If the point of science is to provide us with a method for establishing public knowledge, then its rejection is also the rejection that such public knowledge is possible. [emphasis in original] If we hold science in esteem because it represents a best practice for establishing shared facts that hold regardless of ethic, religious or political background, then denying science means denying the possibility of such facts. It implies there can be no means for establishing facts about the world and no reason to award authority to mechanisms that deliver those facts.

This wholesale rejection of a shared reality was always the great danger lying in organized, politicized climate science denial. After all, why stop with climate science? Once you get started down this road, who or what determines that it’s gone too far?

12) It’s pretty clear what HB2 is all about.

13) That phase where you are just falling asleep and in the bizarre liminal state between awake and asleep is so cool.  Should yield some interesting research.

14) How is it that B-52‘s are still in service after all these years?  Just the right engineering.

The bomber’s staying power can be attributed to many things, not least of which, according to officers in charge of maintaining the airplanes in the Command’s Directorate of Logistics, is its uniquely forward-thinking original design. “The build of the B-52 was one of both over- and, conversely, under-engineering,” said a directorate representative, who chose not to be identified, per directorate guidelines. “Its flexibility has led to its continued relevance and ability to adapt to current and emerging global threats.”

Under-engineering simply means the B-52 has plenty of physical room for growth and additional systems and components. Most aircraft are designed with tight tolerances, densely packed with hardware the airframe was designed to accommodate. You can’t just remove one thing and throw in something else, whereas the B-52 allows for that kind of swapping…

Even with the modernization, the currently flying B-52s are all about 55 years old, about the age humans start getting calls from the AARP. This is where the over-engineering comes in. “The airframe itself remains structurally sound and has many useful flying years ahead of it,” the directorate official says. “Most of the B-52 airframes are original and their longevity is a testimony to the original design engineers.” In other words, they did a killer job making a durable airplane.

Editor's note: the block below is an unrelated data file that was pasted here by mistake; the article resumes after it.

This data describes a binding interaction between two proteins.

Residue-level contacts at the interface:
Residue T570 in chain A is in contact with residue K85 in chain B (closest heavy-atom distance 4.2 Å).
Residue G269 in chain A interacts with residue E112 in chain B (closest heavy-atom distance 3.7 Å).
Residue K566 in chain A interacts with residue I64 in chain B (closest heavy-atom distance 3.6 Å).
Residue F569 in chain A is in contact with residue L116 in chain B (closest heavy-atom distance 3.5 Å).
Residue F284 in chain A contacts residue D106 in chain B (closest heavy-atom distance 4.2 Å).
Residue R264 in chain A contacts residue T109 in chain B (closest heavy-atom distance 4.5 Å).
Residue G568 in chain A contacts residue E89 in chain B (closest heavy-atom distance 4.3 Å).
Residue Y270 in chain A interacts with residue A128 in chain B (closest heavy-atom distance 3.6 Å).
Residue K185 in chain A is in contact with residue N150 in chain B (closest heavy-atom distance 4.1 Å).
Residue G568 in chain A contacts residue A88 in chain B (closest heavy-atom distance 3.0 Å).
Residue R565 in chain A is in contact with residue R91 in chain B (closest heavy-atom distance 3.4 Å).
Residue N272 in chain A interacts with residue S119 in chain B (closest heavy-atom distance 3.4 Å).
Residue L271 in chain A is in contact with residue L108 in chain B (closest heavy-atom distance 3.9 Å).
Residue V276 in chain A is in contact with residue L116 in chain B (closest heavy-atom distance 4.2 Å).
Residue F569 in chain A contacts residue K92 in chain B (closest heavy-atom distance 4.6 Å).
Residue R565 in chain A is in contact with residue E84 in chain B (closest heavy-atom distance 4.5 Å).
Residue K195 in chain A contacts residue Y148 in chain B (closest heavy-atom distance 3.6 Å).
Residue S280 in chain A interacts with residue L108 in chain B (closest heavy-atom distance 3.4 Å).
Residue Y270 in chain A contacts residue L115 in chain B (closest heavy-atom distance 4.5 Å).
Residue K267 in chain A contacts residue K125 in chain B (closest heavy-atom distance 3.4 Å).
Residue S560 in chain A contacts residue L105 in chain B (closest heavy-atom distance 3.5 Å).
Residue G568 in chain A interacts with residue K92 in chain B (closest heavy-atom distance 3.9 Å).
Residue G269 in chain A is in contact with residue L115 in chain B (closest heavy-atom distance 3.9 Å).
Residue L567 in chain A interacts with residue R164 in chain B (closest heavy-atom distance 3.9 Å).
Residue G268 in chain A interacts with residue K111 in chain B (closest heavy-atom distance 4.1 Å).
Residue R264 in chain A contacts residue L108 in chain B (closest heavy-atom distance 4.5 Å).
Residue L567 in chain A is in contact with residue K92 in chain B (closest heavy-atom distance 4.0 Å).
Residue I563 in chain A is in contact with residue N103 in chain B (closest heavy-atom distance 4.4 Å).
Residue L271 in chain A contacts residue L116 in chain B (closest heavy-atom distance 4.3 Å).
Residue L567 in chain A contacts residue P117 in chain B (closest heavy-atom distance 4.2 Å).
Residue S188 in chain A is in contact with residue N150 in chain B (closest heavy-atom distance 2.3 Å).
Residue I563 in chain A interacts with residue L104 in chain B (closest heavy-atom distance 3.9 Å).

15) Sadly, too many Senators seem to foolishly think the “tougher is better” approach will somehow work as effective drug policy.  Nope.  Tried that.

16) Liked this Vox post on the Harriet Tubman $20:

The $20 is a perfect incident to prompt this divide precisely because it has very little real content. There’s nothing in Tubman’s life or legacy that contradicts any points of modern-day conservative ideology or Republican Party policy ideas. But the very idea of going back through history and finding white male heroes to demote in favor of black female heroes rubs some people the wrong way.

Fox’s Greta Van Susteren’s negative reaction to the news, and conservative journalist Philip Klein’s negative reaction to Van Susteren, captures the dynamic very well.

Trump himself denounced the move as “pure political correctness,” a term that has little specific content but that allows Trump to affiliate himself with the view — shared by most Republicans but not by most Americans overall — that anti-white discrimination is as big of a problem in America as anti-black discrimination.

17) Just watched The Big Short.  Just like all the critics, thought it was really, really good (of course, also very much enjoyed Michael Lewis’ book).  Also, wanted to mention, that when the film ends and “When the Levee Breaks” comes up, that is just an awesome moment.  Enjoyed reading about how hard it was to secure the rights from Led Zeppelin.

18) A two-year old kills himself with a gun.  Just another day in America.